Labeling addiction as a choice is such a vast oversimplification of the condition that it makes my head want to explode. Is there a component of choice? Absolutely. Does that mean we window shop around and say, “Oooooh, Honey look. Isn’t heroin beautiful? Please, Mr. Salesman, can I take it for a test drive? Yes, I’ll take that one.” I apologize for the sarcasm. I was hooked under a doctor’s care. I spent my entire time growing up choosing not to drink or do drugs. I had a very serious issue with migraine headaches. After years of having debilitating headaches almost every day, running every test they asked me to, and trying every treatment they gave me, a doctor said, “Here, Greg. You can take these pills when the really bad headaches hit, and it will stop them. There were no warnings. There was no cautioning that this stuff could be addictive. I knew the very first time I took those pills, at 22 years old, that I probably liked them too much. But a doctor gave them to me, right? I did not choose that. I trusted my way into that. Yes, I am aware that many, if not most addicts make a choice to try drugs for the first time. But I can guarantee you that almost none of them–upon choosing to try a drug–thought, “There is a chance this will destroy every relationship I have, take every dime I have, wind me up in jail, or rehab, and if I’m really lucky, maybe I’ll overdose and die.” No addict starts out choosing that outcome.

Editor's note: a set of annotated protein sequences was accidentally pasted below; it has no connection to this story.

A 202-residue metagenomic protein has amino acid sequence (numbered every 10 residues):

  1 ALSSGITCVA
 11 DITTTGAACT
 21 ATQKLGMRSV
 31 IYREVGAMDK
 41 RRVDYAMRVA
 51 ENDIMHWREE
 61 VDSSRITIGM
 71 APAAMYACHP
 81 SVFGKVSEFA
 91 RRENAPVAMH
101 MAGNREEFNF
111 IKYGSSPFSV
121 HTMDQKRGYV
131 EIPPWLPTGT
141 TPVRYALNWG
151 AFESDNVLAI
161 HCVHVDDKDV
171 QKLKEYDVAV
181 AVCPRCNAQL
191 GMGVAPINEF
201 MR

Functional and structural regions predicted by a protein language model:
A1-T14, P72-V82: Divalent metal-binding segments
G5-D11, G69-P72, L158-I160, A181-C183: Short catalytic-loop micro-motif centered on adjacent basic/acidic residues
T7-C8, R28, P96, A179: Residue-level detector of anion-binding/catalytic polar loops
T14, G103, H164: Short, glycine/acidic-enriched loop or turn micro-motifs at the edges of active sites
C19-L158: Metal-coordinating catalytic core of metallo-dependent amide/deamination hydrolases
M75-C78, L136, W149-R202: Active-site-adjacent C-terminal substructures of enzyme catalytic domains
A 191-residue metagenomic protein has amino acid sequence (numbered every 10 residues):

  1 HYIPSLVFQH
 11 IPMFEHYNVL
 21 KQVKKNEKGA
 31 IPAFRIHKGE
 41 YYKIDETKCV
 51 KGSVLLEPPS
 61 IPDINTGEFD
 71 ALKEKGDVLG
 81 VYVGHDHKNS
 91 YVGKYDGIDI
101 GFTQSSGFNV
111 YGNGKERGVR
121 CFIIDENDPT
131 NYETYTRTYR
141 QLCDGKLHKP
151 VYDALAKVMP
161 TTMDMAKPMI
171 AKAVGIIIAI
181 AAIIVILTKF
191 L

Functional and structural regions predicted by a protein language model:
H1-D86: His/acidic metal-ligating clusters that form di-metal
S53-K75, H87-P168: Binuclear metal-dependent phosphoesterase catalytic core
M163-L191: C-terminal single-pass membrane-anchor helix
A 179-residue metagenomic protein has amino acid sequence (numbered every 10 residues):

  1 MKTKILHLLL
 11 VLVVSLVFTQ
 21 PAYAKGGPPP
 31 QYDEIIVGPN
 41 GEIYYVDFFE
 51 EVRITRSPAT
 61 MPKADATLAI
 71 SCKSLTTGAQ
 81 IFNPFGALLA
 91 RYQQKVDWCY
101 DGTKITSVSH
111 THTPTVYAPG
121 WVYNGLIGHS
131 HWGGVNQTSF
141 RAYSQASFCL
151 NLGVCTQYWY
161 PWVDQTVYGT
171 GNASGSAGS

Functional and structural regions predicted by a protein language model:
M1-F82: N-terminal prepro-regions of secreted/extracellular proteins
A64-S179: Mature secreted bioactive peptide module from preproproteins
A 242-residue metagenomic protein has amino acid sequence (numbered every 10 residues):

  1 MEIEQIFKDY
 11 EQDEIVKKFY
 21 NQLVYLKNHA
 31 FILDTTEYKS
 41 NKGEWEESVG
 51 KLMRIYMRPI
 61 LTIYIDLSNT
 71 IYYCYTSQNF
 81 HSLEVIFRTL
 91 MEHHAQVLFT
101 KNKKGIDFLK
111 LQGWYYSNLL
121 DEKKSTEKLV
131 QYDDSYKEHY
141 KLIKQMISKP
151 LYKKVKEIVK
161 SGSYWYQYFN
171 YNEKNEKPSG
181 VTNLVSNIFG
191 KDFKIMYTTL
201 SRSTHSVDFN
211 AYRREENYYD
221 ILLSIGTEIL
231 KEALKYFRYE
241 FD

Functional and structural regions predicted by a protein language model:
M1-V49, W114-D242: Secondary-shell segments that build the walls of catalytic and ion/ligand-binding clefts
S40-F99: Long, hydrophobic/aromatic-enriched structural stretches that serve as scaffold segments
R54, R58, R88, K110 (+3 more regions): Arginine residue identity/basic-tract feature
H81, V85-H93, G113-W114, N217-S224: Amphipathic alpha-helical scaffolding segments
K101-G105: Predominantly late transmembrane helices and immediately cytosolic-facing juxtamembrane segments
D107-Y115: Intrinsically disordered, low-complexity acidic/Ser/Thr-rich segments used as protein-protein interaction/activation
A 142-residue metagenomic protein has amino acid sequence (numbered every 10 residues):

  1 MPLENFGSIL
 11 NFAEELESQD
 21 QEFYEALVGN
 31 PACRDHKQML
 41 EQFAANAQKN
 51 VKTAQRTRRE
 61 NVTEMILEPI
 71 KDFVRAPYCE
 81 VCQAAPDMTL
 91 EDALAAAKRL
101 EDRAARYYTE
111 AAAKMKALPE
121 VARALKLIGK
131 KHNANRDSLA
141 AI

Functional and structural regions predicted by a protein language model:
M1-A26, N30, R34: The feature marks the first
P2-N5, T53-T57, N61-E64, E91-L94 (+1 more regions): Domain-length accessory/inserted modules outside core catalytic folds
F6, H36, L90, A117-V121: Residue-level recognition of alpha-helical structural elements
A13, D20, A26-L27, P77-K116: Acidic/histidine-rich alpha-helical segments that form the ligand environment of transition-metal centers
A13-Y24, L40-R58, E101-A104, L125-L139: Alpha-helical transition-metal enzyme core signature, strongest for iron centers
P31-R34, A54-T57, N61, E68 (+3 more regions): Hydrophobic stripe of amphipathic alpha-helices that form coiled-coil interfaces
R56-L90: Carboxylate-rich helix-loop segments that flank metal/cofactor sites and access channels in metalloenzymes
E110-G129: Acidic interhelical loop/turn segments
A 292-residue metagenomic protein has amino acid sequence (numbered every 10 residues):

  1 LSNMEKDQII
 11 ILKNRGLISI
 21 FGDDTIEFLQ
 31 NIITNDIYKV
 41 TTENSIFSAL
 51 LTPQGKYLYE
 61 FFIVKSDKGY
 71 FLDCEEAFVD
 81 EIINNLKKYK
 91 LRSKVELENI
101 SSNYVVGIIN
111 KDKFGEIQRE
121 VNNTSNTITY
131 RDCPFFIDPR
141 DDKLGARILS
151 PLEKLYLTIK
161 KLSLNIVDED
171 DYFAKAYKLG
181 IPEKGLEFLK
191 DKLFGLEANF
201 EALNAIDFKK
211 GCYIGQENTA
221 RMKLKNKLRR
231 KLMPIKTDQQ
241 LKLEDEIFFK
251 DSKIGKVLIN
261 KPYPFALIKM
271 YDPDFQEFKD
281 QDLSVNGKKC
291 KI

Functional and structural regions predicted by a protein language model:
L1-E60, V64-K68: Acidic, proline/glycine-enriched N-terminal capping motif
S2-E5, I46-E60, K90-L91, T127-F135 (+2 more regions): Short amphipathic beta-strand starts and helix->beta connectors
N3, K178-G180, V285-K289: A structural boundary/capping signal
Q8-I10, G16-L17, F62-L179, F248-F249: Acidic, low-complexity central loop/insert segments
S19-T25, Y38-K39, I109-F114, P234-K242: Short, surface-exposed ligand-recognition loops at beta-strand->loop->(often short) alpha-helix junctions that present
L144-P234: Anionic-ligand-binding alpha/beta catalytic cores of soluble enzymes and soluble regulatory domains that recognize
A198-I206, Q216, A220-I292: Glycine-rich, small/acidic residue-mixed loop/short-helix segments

Even if addiction starts with a choice, it does not make it not a disease
People do not start out in life choosing cancer. There is a reason why almost all of the countries in the world that top the cancer percentage rates are in the western world. We choose processed foods. We smoke. We use chemicals that cause cancer more than other less-developed countries. There is a very clear and present choice factor in cancer. Nobody says, “I think I’ll smoke so I can get lung cancer.” Nobody says, “I believe I’ll go out of my way to choose foods that are processed and have preservatives that cause cancer.” Do we not classify cancer as a disease? I don’t hear many voices at all shouting from the rooftops, “You people are choosing cancer!” Likewise, sexually transmitted “diseases” happen with a choice. It is a fact that if we practice abstinence and monogamy, the odds of contracting an STD are almost zero. People make a choice to engage in risky sexual behavior and contract disease. And oddly enough, these choices hurt other people and destroy families similar to addiction. But they are still diseases. So, I will concede that often times, addiction starts with an initial choice, one single choice, but that doesn’t make the entire condition a condition of choice.